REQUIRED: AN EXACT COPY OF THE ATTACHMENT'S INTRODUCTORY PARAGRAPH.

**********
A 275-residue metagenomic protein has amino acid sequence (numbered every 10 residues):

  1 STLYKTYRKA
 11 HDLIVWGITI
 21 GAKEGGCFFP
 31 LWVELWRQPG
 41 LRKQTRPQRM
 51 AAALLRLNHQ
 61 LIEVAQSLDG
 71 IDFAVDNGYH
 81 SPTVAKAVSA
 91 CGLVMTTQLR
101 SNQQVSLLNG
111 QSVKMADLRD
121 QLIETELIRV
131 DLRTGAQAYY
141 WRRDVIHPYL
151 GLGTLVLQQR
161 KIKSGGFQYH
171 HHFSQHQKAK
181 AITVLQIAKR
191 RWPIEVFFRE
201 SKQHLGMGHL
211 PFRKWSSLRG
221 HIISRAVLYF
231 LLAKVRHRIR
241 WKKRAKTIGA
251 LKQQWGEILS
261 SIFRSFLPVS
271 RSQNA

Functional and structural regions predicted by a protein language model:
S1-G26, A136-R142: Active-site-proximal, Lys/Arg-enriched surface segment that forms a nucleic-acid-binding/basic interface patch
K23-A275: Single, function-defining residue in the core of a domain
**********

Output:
A 275-residue metagenomic protein has amino acid sequence (numbered every 10 residues):